Share Email Print

Proceedings Paper

Weapon identification across varying acoustic conditions using an exemplar embedding approach
Author(s): Saad Khan; Ajay Divakaran; Harpreet S. Sawhney
Format Member Price Non-Member Price
PDF $17.00 $21.00

Paper Abstract

Gunshot recordings have the potential for both tactical detection and forensic evaluation particularly to ascertain information about the type of firearm and ammunition used. Perhaps the most significant challenge to such an analysis is the effect of recording conditions on the audio signature of recorded data. In this paper we present a first study of using an exemplar embedding approach to automatically detect and classify firearm type across different recording conditions. We demonstrate that a small number of exemplars can span the space of gunshot audio signatures and that this optimal set can be obtained using a wrapper function. By projecting a given gunshot to the subspace spanned by the exemplar set a distance measure/feature vector is obtained that enables comparisons across recording conditions. We also investigate the use of a hierarchy of gunshot classifications that assists in improving finer level classification by pruning out gunshot labeling that is inconsistent with its higher level type. The embedding based approach can thus be used both by itself and as a pruning stage for other search techniques. Our dataset includes 20 different gun types captured in a number of different conditions. This data acts as our original exemplar set. The dataset also includes 12 gun types each with multiple shots recorded in the same conditions as the exemplar set. This second set provides our training and testing sets. We show that we can reduce our exemplar space from 20 to only 4 uniquely different gunshots without significantly limiting the ability of our embedding approach to discriminate different gunshots in the training and testing sets. The basic hypothesis in the embedding approach is that the relationship between the set of exemplars and space of gunshots including the testing/training set would be robust to a change in recording conditions or the environment. That is to say the embedding distance between a particular gunshot and the exemplars would tend to remain the same in changing environments. The implication of this are two-fold; first, unlike other dimensionality reduction approaches we have access to particular instances/examples of entities (the exemplars), which act as bridges to connect different recording conditions. Second, the embedding distances are invariant across recording conditions, the embedded vector can be used as a feature of similarity between gunshots recorded in different conditions. Unlike other dimensionality reduction approaches , our approach generates descriptions that are always in terms of the same exemplars. In other approaches such as PCA, the data driven nature makes it difficult if not impossible to make correspondence in the dimensions in one space to another. We have shown that gunshot classification across different recording conditions can be performed at a reasonable degree of certainty (60-72%) at a finer level (gunshot to weapon model) and at a high degree of certainty (95-100%) at a higher degree of abstraction (gunshot to `handgun' or `rifle'). We also investigate the use of simulated recording conditions and artificial noise to quantitatively evaluate the performance of our approach.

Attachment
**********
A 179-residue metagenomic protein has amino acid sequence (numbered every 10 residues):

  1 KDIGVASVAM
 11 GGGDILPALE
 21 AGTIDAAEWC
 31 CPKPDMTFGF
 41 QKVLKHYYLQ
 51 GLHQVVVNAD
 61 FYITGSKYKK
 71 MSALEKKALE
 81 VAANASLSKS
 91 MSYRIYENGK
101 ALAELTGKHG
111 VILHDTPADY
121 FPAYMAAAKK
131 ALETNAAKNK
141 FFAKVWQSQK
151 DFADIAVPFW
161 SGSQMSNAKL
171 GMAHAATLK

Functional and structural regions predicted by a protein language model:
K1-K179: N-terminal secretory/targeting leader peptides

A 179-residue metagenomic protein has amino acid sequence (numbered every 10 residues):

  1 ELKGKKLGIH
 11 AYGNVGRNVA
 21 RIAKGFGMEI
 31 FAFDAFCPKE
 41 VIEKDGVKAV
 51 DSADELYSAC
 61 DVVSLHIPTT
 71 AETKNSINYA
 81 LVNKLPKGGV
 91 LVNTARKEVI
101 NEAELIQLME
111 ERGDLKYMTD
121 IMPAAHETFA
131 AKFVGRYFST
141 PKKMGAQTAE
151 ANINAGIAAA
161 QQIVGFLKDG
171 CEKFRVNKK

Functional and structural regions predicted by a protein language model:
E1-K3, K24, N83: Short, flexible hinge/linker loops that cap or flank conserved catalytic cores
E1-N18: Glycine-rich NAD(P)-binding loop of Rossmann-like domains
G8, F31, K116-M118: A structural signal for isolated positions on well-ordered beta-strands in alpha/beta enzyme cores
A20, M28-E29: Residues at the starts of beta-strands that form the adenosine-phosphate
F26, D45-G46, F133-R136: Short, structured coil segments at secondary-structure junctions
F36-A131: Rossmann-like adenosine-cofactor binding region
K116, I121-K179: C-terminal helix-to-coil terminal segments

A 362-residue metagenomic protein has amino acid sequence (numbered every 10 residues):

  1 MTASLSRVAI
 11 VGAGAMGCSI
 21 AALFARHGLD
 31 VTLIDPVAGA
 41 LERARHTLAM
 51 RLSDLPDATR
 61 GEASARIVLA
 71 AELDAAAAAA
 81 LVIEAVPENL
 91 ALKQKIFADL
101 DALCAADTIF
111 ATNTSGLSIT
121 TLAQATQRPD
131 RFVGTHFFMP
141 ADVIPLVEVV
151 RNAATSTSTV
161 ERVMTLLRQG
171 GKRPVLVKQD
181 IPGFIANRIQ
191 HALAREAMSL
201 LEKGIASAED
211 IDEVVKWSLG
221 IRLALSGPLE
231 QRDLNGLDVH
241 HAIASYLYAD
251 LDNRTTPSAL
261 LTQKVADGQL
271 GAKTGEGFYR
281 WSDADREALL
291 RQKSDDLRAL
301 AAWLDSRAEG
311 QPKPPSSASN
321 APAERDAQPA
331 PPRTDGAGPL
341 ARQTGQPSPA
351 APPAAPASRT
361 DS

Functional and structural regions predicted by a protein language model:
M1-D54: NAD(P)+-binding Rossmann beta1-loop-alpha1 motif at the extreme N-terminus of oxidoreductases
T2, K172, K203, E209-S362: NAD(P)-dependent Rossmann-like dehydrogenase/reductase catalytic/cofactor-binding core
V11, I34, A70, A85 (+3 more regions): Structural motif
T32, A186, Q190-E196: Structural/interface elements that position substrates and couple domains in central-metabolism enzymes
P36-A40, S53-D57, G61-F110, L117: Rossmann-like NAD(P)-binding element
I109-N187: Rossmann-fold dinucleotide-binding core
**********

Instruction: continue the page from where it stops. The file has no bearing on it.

Paper Details

Date Published: 5 May 2010
PDF: 8 pages
Proc. SPIE 7666, Sensors, and Command, Control, Communications, and Intelligence (C3I) Technologies for Homeland Security and Homeland Defense IX, 76662B (5 May 2010); doi: 10.1117/12.850185
Show Author Affiliations
Saad Khan, Sarnoff Corp. (United States)
Ajay Divakaran, Sarnoff Corp. (United States)
Harpreet S. Sawhney, Sarnoff Corp. (United States)

Published in SPIE Proceedings Vol. 7666:
Sensors, and Command, Control, Communications, and Intelligence (C3I) Technologies for Homeland Security and Homeland Defense IX
Edward M. Carapezza, Editor(s)

© SPIE. Terms of Use
Back to Top
Sign in to read the full article
Create a free SPIE account to get access to
premium articles and original research
Forgot your username?